Squat jump
Standing broad jump
2 x 5 m agility
T test (5-10-5 shuttle)
Repeat sprint ability (RSA)
Change of direction ability (CODA)

Assigning exact ratios to fit all styles of play would be impossible. It is widely accepted that basketball is a game requiring a high level of anaerobic fitness. This is certainly the case when a 2-hour game is broken down into shorter segments. For example, if we monitor one player for the first quarter (10 min), we can observe a work-rest ratio of 1:1 or less (Abdelkrim et al., 2007; Meckel and Gottlieb, 2009; Meckel et al., 2009), but if we monitor the same player for the whole game, we see a work-rest ratio of 1:2-1:3, given that the game includes short breaks: time-outs, quarter breaks and halftime (Gottlieb et al., 2014). While the energy to perform high-intensity efforts is derived primarily from the anaerobic system during the basketball game, recovery for subsequent bouts of exercise is facilitated during the rest periods by the aerobic system (Meckel and Gottlieb, 2009).

It is important to develop a training program that specifically emphasizes the energy system required to play basketball. Within 20 s of rest, 50% of the muscle stores of ATP-CP is restored, and 87% is restored after 60 s. Heavy breathing after high intensity is the process through which the aerobic system metabolizes lactate in an effort to facilitate recovery. In addition, if basketball players have strong basic aerobic conditioning to tolerate high levels of accumulated blood lactate concentration, this will delay the onset of fatigue and enhance productivity on the court (Gottlieb et al., 2014; Meckel and Gottlieb, 2009; Meckel et al., 2009).

The physical requirements of a basketball game (intermittent exercise)

The last two decades have yielded a significant accumulation of specific data related to modern methods of coaching basketball (Shelling and Torres, 2016). The body structure and impressive athletic ability of basketball players may account for some of the rapid development of the sport in recent years (Delextrat and Cohen, 2008).

As noted, since the introduction of the 24-s shot clock, the game has become much faster and the concept of fast playing has become crucial in basketball. This change has led to high physical demands on the players, both defensive and offensive, raising the importance of their explosive strength (Stojanovic et al., 2012). For this reason, strength and conditioning coaches and other professionals in the field seek more effective training methods for nurturing and developing players' physical abilities, as well as better methods to monitor and assess the fitness components required for the sport of basketball (Delextrat and Cohen, 2008; Meckel and Gottlieb, 2009).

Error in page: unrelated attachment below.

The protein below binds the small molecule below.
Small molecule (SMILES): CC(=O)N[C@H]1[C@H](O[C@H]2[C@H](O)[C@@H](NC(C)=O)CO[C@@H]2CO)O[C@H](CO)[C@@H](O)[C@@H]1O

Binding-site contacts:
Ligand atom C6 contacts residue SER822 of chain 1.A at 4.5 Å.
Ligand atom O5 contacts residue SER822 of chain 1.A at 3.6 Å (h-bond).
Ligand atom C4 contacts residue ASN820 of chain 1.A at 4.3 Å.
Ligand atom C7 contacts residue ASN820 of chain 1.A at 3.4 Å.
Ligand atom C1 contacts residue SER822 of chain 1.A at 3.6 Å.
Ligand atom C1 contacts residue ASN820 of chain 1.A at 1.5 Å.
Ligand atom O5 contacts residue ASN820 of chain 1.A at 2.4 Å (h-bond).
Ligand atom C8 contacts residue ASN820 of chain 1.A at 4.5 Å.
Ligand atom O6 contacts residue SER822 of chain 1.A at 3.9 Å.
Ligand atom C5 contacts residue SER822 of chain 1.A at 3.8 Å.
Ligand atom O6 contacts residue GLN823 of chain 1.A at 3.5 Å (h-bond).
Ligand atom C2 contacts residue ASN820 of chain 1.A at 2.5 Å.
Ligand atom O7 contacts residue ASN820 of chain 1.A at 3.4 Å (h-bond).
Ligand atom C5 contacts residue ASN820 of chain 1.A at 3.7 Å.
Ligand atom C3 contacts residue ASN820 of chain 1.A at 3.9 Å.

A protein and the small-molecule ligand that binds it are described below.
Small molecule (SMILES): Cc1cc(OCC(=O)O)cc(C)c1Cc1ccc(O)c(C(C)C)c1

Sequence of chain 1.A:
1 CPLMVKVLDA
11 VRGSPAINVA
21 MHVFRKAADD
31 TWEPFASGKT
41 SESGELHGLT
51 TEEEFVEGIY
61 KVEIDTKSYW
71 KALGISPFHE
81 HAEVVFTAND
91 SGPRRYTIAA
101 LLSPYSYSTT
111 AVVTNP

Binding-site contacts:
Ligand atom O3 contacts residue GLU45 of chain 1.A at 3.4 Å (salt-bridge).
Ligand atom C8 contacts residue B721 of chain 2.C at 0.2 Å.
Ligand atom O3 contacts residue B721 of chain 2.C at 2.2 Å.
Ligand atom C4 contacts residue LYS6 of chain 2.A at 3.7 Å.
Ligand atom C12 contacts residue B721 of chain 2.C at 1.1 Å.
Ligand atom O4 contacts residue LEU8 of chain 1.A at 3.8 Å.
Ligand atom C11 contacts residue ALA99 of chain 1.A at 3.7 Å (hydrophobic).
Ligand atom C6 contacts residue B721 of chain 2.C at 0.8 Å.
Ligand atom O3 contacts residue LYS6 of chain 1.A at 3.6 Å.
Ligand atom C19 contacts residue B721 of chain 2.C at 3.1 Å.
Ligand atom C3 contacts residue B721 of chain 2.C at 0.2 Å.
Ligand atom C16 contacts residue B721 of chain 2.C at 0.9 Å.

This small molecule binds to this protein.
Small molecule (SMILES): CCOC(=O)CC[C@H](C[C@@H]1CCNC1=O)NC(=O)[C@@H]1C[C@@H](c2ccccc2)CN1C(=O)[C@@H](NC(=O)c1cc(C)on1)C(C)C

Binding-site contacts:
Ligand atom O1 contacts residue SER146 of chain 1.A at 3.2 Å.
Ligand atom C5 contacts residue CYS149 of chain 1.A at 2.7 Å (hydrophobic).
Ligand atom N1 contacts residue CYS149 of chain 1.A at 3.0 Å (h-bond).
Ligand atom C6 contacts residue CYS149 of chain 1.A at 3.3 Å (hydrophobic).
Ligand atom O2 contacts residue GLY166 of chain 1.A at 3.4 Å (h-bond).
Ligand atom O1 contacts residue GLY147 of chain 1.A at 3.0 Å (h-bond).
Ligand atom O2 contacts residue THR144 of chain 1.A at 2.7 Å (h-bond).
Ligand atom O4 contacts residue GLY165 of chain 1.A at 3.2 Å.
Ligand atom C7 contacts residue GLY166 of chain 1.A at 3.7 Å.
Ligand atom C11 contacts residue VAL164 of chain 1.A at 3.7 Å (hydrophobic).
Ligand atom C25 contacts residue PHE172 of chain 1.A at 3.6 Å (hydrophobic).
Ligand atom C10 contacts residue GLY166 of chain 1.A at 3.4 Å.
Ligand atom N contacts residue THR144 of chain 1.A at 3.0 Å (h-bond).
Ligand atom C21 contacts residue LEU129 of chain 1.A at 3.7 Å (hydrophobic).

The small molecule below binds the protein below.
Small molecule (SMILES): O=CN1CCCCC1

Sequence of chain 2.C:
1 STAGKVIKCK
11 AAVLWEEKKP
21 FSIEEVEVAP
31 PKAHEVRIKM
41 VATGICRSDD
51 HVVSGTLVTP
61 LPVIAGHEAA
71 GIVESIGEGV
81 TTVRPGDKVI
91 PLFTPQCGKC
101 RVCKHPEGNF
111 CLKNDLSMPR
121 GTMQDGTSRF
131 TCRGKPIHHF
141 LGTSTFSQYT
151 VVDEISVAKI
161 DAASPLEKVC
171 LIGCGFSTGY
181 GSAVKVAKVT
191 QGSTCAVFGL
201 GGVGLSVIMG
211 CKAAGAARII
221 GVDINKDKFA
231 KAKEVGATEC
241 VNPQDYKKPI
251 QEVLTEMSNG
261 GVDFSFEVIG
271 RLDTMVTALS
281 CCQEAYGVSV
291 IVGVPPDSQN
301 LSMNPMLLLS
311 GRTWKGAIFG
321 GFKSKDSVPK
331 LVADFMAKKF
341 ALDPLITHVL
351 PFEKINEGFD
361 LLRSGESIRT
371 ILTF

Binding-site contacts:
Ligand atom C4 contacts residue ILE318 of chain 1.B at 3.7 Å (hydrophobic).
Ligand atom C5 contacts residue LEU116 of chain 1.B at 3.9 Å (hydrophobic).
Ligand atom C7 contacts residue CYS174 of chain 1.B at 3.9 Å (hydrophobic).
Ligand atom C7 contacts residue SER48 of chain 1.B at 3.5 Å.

Another important component required for repeated sprints is aerobic capacity for overall performance in the game. Nevertheless, most of the actions during the game are characterized as anaerobic, e.g. jumping, changing direction and footwork (Abdelkrim et al., 2007; Gottlieb et al., 2014). A basketball game is considered anaerobic-dominated and requires repetitive short and intense sprints from the players. Such activities take a high toll on the players (Castanga et al., 2005, 2008). In a basketball game a player averages 105 intense movements lasting between 2 to 6 s, which occur on average every 21 s on the game clock (not including time-outs). Intensity during these movements shows values of 60 to 75% of VO2max, and 70-90% of the maximum heart rate (Meckel and Gottlieb, 2009; Meckel et al., 2009). The overall distance a player sprints during the game is less than 10% of the total distance a player moves throughout a full game. Overall, the intermittent activity pattern in basketball demands aerobic capabilities sufficient to sustain repeated short bouts of high-intensity exercise (Bishop, 2004).

Despite the infrequency of these sprints, they have a great impact on the outcome of the game (Wragg et al., 2000). It should be noted that time-outs last for 2 min, the halftime period for 15 min, and foul calls from 20 s to 1 min. The assessment of RSA as a training and research tool is also discussed (Spencer et al., 2005).

To repeat these activities without fatigue two main processes are required: 1) faster renewal of CP stores, and 2) faster removal of blood lactate concentration from the muscles (Gottlieb et al., 2014). Sport intensities and movement patterns during men's basketball were investigated by videoing the movements of eight elite players and monitoring their heart rate and blood lactate responses during competition (Gottlieb et al., 2014; Meckel and Gottlieb, 2009). The results are expressed in “live time”, which means actual playing time and “total time” which includes live time as well as all stoppages in play. The mean ± SD frequency of all activities was 997 ± 183, with a change in the movement category every 2.0 s (Ostojic et al., 2006). A mean total of 105 ± 52 high-intensity runs (mean duration of 1.7 s) was recorded for each basketball game, resulting in one high-intensity run every 21 s in live time. Sixty percent of live time was spent engaged in low-intensity activity, while 15% was spent in high-intensity activity. The mean heart rate during live time was 169 ± 9 beats/min-l (89 ± 2% peak HR attained during laboratory testing); 75% of live time was spent with an HR response greater than 85% of the peak heart rate. Mean blood lactate concentration was 6.8 ± 2.8 mM/L, indicating the involvement of glycolysis in the energy demands of basketball. It was concluded in these studies that physiological requirements of men's basketball are high, placing considerable demands on the cardiovascular and metabolic capacities of players (Abdelkrim et al., 2007; Ostojic et al., 2006).